Al-Dostour Executive Editor Ibrahim Mansour said Monday that el-Badawy signed the acquisition agreement with Ahmed Essam Fahmy, the newspaper publisher, after two months of negotiations
According to the newspaper Al-Masry al-Youm Badawy paid LE16 million (some 2,5 million dollars) to acquire both the daily and weekly editions of the newspaper.Mansour told Al-Masry Al-Youm that under the agreement, the new buyer will maintain the same editorial policy and retain all the current editors.
In a press statement, Al-Dostour announced that Coptic businessman Edward Reda is one of the new shareholders.
El-Badawy was quoted in the statement as saying he is keen to "maintain the paper as one of the most important platforms of freedom, courage and independent opinion.”
The purchase of Al-Dostour, one of Egypt’s leading dissident newspapers, is seen as another step in El-Badawy's plans to revive his party since he was elected as its new leader in May. El-Badawy, 60, has recently managed to attract a number of prominent public figures to his party, such as poet Ahmed Fouad Nigm, preacher Soad Saleh and business tycoon Ramy Lakah. He has also expressed his willingness to cooperate with the Muslim Brotherhood, Egypt’s strongest opposition movement.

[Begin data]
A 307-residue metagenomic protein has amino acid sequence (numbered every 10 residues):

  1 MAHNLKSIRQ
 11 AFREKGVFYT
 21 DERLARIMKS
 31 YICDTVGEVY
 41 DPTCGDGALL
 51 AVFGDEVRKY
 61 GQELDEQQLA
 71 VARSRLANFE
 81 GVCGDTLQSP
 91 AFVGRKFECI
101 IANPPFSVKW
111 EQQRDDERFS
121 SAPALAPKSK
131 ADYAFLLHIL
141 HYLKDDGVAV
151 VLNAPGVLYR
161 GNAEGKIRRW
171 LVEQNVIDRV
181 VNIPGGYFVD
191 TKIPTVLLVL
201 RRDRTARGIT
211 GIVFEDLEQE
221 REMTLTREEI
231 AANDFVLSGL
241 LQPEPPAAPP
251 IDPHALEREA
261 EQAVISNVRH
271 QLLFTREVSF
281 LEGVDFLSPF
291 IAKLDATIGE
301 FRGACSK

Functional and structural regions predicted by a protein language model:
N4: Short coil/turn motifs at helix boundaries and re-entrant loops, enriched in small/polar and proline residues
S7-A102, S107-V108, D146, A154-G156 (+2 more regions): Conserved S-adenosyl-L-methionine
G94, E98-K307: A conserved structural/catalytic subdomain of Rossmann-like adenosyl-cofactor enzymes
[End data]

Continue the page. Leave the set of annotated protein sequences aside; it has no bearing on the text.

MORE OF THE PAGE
Al-Dostour ranks fifth among Egypt's dailies in terms of circulation, after Al-Ahram, Al-Masry Al-Youm, Al-Akhbar and Al-Goumhouriya. The newspaper's daily edition sells 45,000 to 55,000 copies, while its weekly sells 85,000. The paper is known for its harsh criticism of Egyptian President Hosni Mubarak, particularly through its Chief Editor Ibrahim Eissa. Eissa was sentenced to six months in prison in 2008 for publishing "false information” about Mubarak's deteriorating health, but was later pardoned by the president.
El-Badawy also owns Egypt’s biggest private television network, al-Hayat. However, he has sofar refrained from using his satellite channels to market his political ambitions. Apart from this tv-network and the now acquired Al-Dustour, there is also the party newspaper 'Al -Wafd'', with a small circulation and without much impact.
In 2005, Egypt’s secular opposition parties together managed to obtain 14 seats, less than one percent of the parliament’s 454 seats. By contrast, the Muslim Brotherhood received 88 seats. Around 200 members of the Wafd party have expressed interest in running in the upcoming elections. The party's ruling board intends to choose 125 candidates by 7 September.